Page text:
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“I’m hoping they broaden the conservative horizon and become the catalyst for developing new ideas based on the principles, rather than attack Republicans for being insufficiently conservative,” said Jack Howard, vice chairman of Wexler Walker Public Policy Associates.
The move to install DeMint at the top publicly solidifies the think tank’s gradual move to the right. Heritage established an advocacy arm in 2010 in an effort to capitalize on tea party enthusiasm and has since become an increasingly prominent player in the national political debate, weighing in on most major legislative issues and causing consternation for House GOP leaders, in particular, when the group decides to “key vote” an issue.
“I don’t know the inner workings or whether this is a big grand goal that they’re going to be more political,” Paul said.
Outgoing National Republican Senatorial Committee Chairman John Cornyn of Texas said he looks forward to DeMint’s new role, even as he acknowledged that the two have had their battles over candidate recruitment in the past.
“I don’t think Jim’s going away,” Cornyn said. “I look forward to continuing to work with him. You know, the truth is Jim and I agree as conservatives on 95 percent of the issues. It’s — a lot of it has to do with tactics to advance the conservative cause through the ... electoral process.”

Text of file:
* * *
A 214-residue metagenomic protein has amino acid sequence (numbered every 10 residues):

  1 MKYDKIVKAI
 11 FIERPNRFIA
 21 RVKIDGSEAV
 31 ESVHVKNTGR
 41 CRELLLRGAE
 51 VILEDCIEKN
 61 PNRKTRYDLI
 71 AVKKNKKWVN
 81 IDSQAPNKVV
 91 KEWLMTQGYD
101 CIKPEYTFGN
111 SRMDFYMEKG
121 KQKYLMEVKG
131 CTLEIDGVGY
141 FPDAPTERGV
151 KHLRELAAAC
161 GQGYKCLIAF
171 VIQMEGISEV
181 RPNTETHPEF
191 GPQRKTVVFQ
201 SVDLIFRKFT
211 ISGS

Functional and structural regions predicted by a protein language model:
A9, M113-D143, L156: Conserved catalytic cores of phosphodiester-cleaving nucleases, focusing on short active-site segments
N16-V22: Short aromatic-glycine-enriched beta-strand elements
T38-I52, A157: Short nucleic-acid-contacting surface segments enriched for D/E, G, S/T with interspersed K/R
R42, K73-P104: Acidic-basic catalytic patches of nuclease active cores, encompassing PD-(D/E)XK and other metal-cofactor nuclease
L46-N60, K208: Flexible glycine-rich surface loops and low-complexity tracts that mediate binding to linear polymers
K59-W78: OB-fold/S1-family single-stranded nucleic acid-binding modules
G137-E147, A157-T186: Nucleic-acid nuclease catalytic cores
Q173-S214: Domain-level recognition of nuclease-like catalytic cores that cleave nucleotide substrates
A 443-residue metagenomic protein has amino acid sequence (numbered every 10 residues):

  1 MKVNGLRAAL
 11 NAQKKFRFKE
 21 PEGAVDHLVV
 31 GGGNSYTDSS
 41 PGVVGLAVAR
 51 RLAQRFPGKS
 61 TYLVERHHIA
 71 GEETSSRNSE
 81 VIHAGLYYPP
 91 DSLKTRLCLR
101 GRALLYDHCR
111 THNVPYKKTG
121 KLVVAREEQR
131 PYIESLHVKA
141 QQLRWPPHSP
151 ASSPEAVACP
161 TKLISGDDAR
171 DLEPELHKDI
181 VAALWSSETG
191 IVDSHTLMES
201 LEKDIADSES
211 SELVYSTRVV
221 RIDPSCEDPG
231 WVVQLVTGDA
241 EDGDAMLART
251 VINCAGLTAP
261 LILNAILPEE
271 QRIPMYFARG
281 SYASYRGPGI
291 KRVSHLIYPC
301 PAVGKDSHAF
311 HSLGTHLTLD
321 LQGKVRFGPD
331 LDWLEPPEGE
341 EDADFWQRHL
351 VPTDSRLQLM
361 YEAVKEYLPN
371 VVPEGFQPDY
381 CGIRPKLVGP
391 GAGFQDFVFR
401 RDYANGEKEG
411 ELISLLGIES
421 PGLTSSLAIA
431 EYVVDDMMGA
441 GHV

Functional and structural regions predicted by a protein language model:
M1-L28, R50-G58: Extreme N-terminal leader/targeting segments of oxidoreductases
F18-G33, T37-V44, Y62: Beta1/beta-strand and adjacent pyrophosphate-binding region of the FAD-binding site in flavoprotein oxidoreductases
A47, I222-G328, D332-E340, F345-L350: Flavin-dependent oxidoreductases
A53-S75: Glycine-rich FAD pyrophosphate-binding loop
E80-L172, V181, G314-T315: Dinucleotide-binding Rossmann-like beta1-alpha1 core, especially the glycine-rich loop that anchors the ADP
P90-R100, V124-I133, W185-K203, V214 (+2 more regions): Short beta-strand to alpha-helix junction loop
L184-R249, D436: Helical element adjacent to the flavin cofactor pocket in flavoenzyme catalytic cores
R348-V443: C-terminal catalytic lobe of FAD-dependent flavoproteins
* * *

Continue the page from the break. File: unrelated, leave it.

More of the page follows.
Cornyn and DeMint sparred over Senate primaries in 2010, with DeMint favoring more conservative candidates than the NRSC. The two reached an agreement to avoid a recurrence of the feud in the 2012 cycle, after Senate Republicans lost what were considered otherwise winnable seats in Nevada, Delaware and Colorado.
Former Democratic Senatorial Campaign Committee Chairman Charles E. Schumer said that, in his view, DeMint’s efforts ultimately helped Democrats in 2010 and again in 2012.
“Most elections in most states are won in the center. I always liked him personally,” Schumer said. “But certainly his effect on the political system may have been more beneficial to Democrats than Republicans.”
Cornyn noted that DeMint’s move to influence Congress from outside the building highlights the rise of political action committees and advocacy organizations. When he takes the helm at Heritage in April, fundraising will be squarely within his job description. And if DeMint uses Heritage like he used the Senate Conservatives Fund — which spent $13.8 million this cycle — incumbent GOP senators may feel his wrath. DeMint founded the super PAC but no longer as a role with it.
In particular, Senate Minority Leader Mitch McConnell, R-Ky., who is up for re-election in 2014, has often been at odds with DeMint, but the South Carolinian has not been able to do much to push back. Heritage, however, may give DeMint new access to a world of donors not previously known to him. Heritage Action, organized under tax code 501(c)(4) as a tax- exempt social welfare organization, raised more than $3 million in its first year of operation, its tax returns show. In 2012, it spent $227,000 on independent expenditures.